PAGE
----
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against resolute condemnation of its Vietnam policy.

It is absolutely clear to any fairminded observer that there is a way out of the impasse: it is recognition of the D.R.V. Government's stand and the program of the South Vietnam National Liberation Front on the question of a settlement in Vietnam, which are in accord with the 1954 Geneva agreements and are in the interests of stable peace in Indochina and southeast Asia. If the United States really wants such a peaceful settlement, it must confirm by deeds its recognition of the Vietnamese people's just demands. This would help to create a favorable atmosphere for the political solution of the Vietnam problem.

And it must be settled in the interests of the people of Vietnam and of universal peace. COMMENTATOR.


(From: Political Affairs (U.S.A.), March 1966, p. 7)

The political, economic, and social problems in the United States have reached a point where more meaningful, radical, and fundamental solutions are becoming urgent.

Our foreign policy of aggression, intrigue, and subversion has become the nuclear time bomb ticking away at the brink. What is needed is an about-face in our foreign policy. Thus our program states:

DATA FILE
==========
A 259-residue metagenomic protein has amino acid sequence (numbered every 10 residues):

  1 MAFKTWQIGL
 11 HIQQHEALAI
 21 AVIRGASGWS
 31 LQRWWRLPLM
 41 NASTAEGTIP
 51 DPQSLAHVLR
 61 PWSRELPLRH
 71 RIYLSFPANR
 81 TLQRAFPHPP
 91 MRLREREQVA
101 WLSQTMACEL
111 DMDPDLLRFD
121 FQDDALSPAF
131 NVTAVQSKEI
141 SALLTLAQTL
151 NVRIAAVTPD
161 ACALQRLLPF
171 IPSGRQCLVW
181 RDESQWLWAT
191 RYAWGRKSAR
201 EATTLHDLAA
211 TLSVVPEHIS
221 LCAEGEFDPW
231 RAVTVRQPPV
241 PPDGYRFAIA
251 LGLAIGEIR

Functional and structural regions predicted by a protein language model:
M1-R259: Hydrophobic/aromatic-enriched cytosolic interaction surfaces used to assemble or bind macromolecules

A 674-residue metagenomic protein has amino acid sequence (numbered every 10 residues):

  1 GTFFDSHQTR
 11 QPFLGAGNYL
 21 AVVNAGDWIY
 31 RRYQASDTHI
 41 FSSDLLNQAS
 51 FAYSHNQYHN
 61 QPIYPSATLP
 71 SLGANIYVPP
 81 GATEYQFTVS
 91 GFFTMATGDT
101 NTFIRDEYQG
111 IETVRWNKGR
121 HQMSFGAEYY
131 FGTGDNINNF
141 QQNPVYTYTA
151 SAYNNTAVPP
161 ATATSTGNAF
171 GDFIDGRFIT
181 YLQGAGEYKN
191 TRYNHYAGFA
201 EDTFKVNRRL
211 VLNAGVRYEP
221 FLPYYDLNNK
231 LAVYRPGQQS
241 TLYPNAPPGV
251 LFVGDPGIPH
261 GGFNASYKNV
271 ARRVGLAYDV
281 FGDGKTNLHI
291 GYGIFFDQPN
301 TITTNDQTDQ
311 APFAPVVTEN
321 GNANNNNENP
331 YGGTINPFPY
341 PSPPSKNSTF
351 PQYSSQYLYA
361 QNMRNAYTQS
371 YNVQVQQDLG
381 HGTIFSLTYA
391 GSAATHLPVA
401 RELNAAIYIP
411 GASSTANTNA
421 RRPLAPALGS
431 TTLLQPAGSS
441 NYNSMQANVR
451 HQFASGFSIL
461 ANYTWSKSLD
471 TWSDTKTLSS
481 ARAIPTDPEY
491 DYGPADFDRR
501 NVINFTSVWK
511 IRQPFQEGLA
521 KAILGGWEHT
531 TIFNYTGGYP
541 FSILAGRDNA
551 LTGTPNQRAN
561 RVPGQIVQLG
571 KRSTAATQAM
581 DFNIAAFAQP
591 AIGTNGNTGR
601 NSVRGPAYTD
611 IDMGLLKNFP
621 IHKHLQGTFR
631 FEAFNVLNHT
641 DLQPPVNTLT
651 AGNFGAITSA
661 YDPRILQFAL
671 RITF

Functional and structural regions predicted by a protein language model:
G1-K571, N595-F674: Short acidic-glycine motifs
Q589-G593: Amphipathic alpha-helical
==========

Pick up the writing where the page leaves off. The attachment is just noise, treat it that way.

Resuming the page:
At this writing U.S. military aggression in Vietnam represents the most clear and present danger to world peace. The supreme challenge of the moment, in the fight for world peace is to halt U.S. aggression, to end U.S. military occupation in South Vietnam, so that the Vietnamese people can decide their own destiny (p. 37).

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(From: Political Affairs (U.S.A.), March 1966, pp. 15 and 21)

The Johnson administration admittedly suffers from a crisis of credibility. Its lies have been so systematic that nobody believes it any more, friend or foe, here or abroad. It conducts certain diplomatic exercises not to accomplish some practical end, but to try to establish its "sincerity." ***

Schlesinger fails to discuss the real issues behind anticommunism; the attempt to obtain military and economic domination over other countries, to impose and protect U.S. investing corporations that obtain extra high profits from other countries. But he does cast light on the influence of the very rich, the people who ultimately dictate the reactionary policy of anticommunism.